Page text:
2013 News & Events

Water vapor in the upper atmosphere amplifies global warming

30 September 2013

climate feedback loop diagram

A new study shows that water vapor high overhead and the temperature at the Earth's surface are linked in a climate feedback loop – and gives the first estimate of the size of the effect.

"Water vapor in the stratosphere increases in tandem with increases in the Earth's surface temperature," said coauthor Sean Davis, a CIRES scientist at CSD. "Because water vapor is a greenhouse gas, this generates additional warming. We show that this feedback loop could be about 10% of the climate warming from all greenhouse gases."

The new study "Stratospheric water vapor feedback," published online September 30 in the prestigious journal Proceedings of the National Academy of Sciences, quantifies the magnitude of the stratospheric water vapor feedback for the first time, making use of satellite observations and a climate model.

"While it's not really surprising that this process is going on, we were surprised at how important the process is for our climate system," said lead author Andrew Dessler, an atmospheric sciences professor at Texas A&M University and CIRES Visiting Fellow at CSD this summer.

For well over 100 years it has been known that increased emissions of greenhouse gases such as carbon dioxide will warm the planet. As the lowest layer of the atmosphere, called the troposphere (surface to ~7 miles), is warmed, the air becomes more humid, because warmer air holds more water vapor. This "tropospheric water vapor feedback" approximately doubles the initial warming caused by carbon dioxide.

TAMU lead author Andrew Dessler explains the feedback process

The new results suggest that the stratospheric water vapor feedback may be an important component of our climate system. The researchers estimated that at a minimum this feedback adds another ~5-10% to the climate warming from the addition of greenhouse gases, and is possibly substantially more than this amount.

Most climate models contain a representation of stratospheric water vapor, so this feedback is already operating in the models to some extent. Thus, this new finding does not necessarily mean that models have underestimated future global warming. However, since the importance of this feedback has not been previously recognized, it is possible that the stratospheric water vapor feedback may help to explain some of the spread among future projections of climate change from different models. Indeed, of the ~20 models participating in the 5th Assessment report of the Intergovernmental Panel on Climate Change (IPCC), the authors found substantial differences among the models' future simulation of stratospheric water vapor.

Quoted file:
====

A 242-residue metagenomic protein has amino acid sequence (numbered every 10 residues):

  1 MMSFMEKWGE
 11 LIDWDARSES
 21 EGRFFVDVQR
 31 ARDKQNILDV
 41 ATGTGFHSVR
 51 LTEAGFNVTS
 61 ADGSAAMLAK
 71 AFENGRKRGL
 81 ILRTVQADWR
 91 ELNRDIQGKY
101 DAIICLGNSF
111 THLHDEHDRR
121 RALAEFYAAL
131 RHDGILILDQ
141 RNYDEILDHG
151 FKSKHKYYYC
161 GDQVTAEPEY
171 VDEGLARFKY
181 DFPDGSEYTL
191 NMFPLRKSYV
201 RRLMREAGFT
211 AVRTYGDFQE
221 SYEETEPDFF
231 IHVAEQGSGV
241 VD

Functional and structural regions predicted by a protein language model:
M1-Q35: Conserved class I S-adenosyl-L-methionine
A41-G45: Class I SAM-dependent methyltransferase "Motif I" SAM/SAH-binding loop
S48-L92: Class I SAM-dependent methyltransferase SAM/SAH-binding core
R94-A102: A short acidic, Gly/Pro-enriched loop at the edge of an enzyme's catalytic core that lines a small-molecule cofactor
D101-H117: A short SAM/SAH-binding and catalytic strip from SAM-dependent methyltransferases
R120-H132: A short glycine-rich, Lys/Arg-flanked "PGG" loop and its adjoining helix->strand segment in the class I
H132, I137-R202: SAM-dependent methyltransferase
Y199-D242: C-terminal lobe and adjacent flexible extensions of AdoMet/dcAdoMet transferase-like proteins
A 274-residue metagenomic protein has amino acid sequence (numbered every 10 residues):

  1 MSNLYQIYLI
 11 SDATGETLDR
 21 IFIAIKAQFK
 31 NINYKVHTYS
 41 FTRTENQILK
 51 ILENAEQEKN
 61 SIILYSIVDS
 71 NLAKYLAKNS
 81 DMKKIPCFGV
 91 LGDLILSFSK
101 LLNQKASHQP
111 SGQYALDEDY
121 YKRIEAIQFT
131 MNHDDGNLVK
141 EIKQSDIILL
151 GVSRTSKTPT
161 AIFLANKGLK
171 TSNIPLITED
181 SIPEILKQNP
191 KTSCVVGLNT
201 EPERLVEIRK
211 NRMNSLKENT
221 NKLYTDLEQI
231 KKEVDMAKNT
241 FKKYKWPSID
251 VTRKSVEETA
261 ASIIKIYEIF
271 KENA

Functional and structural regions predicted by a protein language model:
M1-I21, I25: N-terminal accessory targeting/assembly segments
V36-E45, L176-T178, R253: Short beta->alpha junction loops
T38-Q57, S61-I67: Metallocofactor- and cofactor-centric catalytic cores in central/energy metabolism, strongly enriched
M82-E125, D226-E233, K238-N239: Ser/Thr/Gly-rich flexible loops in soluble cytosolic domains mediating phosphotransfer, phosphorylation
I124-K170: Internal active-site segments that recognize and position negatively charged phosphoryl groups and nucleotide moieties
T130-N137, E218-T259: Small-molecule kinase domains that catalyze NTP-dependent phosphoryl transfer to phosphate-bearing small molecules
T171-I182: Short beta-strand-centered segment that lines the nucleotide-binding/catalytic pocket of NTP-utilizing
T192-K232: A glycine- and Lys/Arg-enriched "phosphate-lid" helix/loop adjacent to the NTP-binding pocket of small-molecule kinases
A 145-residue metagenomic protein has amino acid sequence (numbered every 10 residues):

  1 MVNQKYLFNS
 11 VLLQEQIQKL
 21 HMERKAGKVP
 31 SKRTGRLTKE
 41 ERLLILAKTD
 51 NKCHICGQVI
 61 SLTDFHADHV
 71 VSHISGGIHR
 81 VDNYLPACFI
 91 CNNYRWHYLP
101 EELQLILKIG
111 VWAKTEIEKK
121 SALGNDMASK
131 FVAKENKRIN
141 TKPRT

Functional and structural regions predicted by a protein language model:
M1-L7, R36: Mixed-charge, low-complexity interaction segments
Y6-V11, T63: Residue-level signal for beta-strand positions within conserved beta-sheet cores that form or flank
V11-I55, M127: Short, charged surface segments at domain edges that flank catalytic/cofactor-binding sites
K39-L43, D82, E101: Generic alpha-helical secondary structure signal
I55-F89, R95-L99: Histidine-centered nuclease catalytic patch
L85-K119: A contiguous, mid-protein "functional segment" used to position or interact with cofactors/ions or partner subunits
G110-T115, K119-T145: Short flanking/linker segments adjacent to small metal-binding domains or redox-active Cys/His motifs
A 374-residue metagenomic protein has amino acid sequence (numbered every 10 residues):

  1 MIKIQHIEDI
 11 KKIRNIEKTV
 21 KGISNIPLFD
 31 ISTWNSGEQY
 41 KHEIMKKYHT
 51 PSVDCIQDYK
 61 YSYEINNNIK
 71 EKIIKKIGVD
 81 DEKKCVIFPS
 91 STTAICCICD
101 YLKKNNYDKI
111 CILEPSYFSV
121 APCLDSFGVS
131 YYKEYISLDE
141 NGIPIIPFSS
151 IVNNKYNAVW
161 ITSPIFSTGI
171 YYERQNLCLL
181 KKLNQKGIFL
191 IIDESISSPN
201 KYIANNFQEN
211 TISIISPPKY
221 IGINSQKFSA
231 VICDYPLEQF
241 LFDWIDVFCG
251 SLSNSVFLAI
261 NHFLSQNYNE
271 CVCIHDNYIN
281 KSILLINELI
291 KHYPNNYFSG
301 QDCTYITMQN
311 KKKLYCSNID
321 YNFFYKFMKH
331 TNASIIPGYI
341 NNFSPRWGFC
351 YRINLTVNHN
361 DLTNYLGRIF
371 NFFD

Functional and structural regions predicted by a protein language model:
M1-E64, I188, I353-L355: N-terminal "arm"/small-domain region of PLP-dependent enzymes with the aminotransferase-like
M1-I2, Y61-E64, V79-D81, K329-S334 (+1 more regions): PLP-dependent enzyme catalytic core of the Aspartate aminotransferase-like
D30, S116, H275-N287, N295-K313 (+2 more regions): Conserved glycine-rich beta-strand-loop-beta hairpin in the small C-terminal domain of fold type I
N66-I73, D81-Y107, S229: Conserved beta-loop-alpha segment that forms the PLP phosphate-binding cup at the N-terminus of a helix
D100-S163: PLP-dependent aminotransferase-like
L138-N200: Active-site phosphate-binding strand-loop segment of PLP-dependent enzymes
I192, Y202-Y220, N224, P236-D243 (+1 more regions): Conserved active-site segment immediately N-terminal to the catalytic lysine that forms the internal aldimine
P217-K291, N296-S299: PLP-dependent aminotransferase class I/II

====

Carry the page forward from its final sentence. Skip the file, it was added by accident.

Though the study has moved understanding an important step forward, many questions remain about the role of stratospheric water vapor in climate.

"The stratospheric water vapor feedback effect could be even larger than the 5-10% we found in our study," said Davis. "Our analysis suggests that the pathways for water vapor to reach the stratosphere are not completely understood, so we view our numbers as a minimum estimate of the effect of this feedback."

The authors of the study are Andrew Dessler and Tao Wang (Texas A&M University), Mark Schoeberl (Science and Technology Corporation), Sean Davis (CIRES and NOAA ESRL CSD), and Karen Rosenlof (NOAA ESRL CSD).

A.E. Dessler, M.R. Schoeberl, T. Wang, S.M. Davis and K.H. Rosenlof, Stratospheric water vapor feedback, Proceedings of the National Academy of Sciences, doi:10.1073/pnas.1310344110, 2013.


We show here that stratospheric water vapor variations play an important role in the evolution of our climate. This comes from analysis of observations showing that stratospheric water vapor increases with tropospheric temperature, implying the existence of a stratospheric water vapor feedback. We estimate the strength of this feedback in a chemistry-climate model to be +0.3 W/(m2⋅K), which would be a significant contributor to the overall climate sensitivity. One-third of this feedback comes from increases in water vapor entering the stratosphere through the tropical tropopause layer, with the rest coming from increases in water vapor entering through the extratropical tropopause.